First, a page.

The TDCA, EPAs and Southern African regionalism
This paper describes the problem of overlapping trade agreements between EPAs and TDCA (Trade, Development and Co-operation Agreement), and reviews some suggested solutions.
The problem presented is the position of Botswana, Lesotho, Namibia and Swaziland (BLNS) as participants in the TDCA and members of an EPA.
Under the TDCA, countries are allowed to exclude, from any liberalisation at all, a group of its most sensitive products, and to defer until the end of the transition period liberalisation on another, indeterminate-sized set of items. However, in the case of BLNS the decision of which products will be excluded from any liberalisation have already been established, as has the tariff reduction. Therefore any partners of BLNSs in an EPA would have to:accept the TDCA exclusions and timetable; or accept BLNS membership of two, separate and different, reciprocal trade agreements with the EU.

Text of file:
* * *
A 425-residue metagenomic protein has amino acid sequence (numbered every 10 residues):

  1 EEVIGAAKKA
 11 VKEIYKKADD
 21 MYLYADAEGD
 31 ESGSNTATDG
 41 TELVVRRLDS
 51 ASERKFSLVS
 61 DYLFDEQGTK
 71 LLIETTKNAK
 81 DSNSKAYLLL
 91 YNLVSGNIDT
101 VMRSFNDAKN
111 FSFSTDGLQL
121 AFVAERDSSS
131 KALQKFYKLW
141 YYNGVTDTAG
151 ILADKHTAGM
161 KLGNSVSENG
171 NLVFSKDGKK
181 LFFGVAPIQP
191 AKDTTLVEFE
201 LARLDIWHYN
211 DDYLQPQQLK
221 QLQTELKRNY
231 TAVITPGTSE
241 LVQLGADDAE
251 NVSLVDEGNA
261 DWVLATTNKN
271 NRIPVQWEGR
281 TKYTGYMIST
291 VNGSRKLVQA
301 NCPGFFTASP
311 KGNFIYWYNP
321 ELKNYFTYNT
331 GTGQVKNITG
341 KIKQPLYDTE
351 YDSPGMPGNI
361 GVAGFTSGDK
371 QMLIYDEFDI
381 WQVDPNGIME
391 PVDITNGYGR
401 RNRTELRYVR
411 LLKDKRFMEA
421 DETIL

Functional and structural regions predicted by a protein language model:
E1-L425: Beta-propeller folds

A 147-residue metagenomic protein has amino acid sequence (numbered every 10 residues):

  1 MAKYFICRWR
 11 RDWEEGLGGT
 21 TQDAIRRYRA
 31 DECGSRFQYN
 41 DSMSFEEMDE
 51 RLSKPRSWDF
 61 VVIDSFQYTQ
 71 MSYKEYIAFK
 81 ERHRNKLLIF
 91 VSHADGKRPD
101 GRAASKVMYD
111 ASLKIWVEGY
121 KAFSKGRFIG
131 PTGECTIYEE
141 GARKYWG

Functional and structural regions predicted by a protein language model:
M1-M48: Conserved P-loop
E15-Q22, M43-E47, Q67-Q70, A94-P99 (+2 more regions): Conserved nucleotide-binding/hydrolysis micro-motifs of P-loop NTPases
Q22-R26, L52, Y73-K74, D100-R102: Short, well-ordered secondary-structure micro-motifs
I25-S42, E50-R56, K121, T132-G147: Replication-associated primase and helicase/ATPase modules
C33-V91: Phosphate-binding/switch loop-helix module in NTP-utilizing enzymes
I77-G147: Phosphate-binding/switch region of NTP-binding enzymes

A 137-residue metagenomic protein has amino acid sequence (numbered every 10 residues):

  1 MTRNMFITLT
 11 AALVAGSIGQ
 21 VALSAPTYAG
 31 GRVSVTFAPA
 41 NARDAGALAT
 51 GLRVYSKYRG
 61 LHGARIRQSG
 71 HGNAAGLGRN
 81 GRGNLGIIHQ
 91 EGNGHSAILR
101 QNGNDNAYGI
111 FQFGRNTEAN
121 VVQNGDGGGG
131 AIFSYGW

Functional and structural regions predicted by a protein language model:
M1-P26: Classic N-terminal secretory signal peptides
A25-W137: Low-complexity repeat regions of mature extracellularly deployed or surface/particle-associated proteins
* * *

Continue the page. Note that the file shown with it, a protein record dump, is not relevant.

The paper goes on to discuss the problem products, and discusses some possible solutions, including:
- implement robust rules of origin and customs controls between the BLNS and other EPA members. This would undermine Southern African integration less dramatically than the exclusion of BLNS from any EPA but in a more corrosive, drawn-out fashion. Without such intra-regional border controls, imports from the EU could evade any exclusions or delays that were in the EPA but not in the TDCA
- exclude BLNS from the Southern African EPA. This would drive a wedge between Southern African states. BLNS would be forced to negotiate on their own. The outcome could be either a separate agreement to the TDCA or a retro-fitting of the TDCA to include, for BLNS alone, preferences in the EU that they currently enjoy, or may aspire to, that are not available to South Africa
- extend the EU's liberalisation. The TDCA currently excludes some products (such as sugar) that are important BLNS exports to the EU. This would be a feasible option because the nature of the products means that it would be technically possible to limit the preferences to BLNS suppliers
The paper was prepared for a conference on The TDCA: Impacts, Lessons and Perspectives for EUSouth and Southern Africa Relations, 2004.